Oil vs. Alcohol

There's a common belief that perfume oils are stronger and longer-lasting than perfume sprays, and that if there is a choice, you should always go for the oil. 

I hate to break it to you, but that's too good to be true. It's a misconception stemming from the fact that both fragrance oils (the scented materials themselves) and fragrances set in oil (what you get in rollerballs) are both referred to as "perfume oils." Naturally, you're inclined to think that a perfume oil would have more fragrance oil in it. Unfortunately, that's rarely the case. If a perfume is available as an oil and an alcohol-based spray, they usually contain the same concentration of fragrance oil. So in terms of value, oils and sprays are pretty much on par.

So what's the difference, and how do you choose? It comes down to personal preference. Oils and alcohols interact with fragrance materials in completely different ways, which is why a perfume oil and a perfume spray will never smell the same, even though the fragrance composition is identical. It's like looking at a photo of something versus a painting of it.


Here's a quick breakdown of the key differences:

• Alcohol base (ethanol, sometimes mixed with water)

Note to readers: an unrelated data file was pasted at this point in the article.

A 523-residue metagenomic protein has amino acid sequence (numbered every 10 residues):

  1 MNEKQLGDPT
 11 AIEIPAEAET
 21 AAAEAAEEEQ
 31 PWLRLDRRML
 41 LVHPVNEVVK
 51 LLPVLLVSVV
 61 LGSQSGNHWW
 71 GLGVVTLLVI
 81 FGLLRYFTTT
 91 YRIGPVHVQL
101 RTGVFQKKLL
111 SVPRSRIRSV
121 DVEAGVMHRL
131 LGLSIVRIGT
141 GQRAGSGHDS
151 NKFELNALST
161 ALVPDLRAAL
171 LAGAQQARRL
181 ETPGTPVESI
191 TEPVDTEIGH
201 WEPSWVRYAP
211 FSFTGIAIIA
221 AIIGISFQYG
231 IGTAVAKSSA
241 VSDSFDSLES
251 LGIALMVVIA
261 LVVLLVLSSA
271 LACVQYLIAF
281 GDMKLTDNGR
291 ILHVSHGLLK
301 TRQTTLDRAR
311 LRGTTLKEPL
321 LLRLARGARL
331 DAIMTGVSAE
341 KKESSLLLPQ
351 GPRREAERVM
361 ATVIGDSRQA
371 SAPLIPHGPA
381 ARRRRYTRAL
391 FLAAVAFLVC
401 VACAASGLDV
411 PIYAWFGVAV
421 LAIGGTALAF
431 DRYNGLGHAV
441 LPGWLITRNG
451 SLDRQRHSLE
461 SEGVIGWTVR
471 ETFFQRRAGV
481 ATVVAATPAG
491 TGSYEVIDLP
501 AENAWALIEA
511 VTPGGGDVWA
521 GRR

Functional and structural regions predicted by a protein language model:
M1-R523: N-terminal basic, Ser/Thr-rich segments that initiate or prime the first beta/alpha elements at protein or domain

• Typically the more expensive option (bigger volume, a custom bottle) 
• Strong projection—the alcohol helps the fragrance molecules evaporate around you
• Makes certain ingredients sharper and more perceptible, so you can pick up on different notes at different times (top, middle, base, etc.)
• Overall effect is that of an evolving narrative—experiencing the notes individually, seeing how they change on your skin

• Oil base (a neutral and odourless carrier oil, like fractionated coconut or jojoba)
• Usually the more affordable option (a travel-friendly amount, in a bottle that's easier to produce)
• Subtle projection—the oil keeps the fragrance close to the skin, like a secret
• Softens the composition and mutes some of the top notes, so you get a more constant "scent" that's a little blurrier in terms of what goes in it
• Overall effect is that of a mood—experiencing the scent composition as a whole


Ultimately, it's about how much you want the world to smell you. If you prefer something that has a strong sillage, a scent that trails behind you, go with a spray. And every time you check in on it, it'll smell like something slightly different.

But if you want something more intimate, or something subtle that won't trigger your coworkers' allergies, go for a perfume oil—what you'll get is a scent that's subtle but consistent. 


Photo credit: Myth and Symbol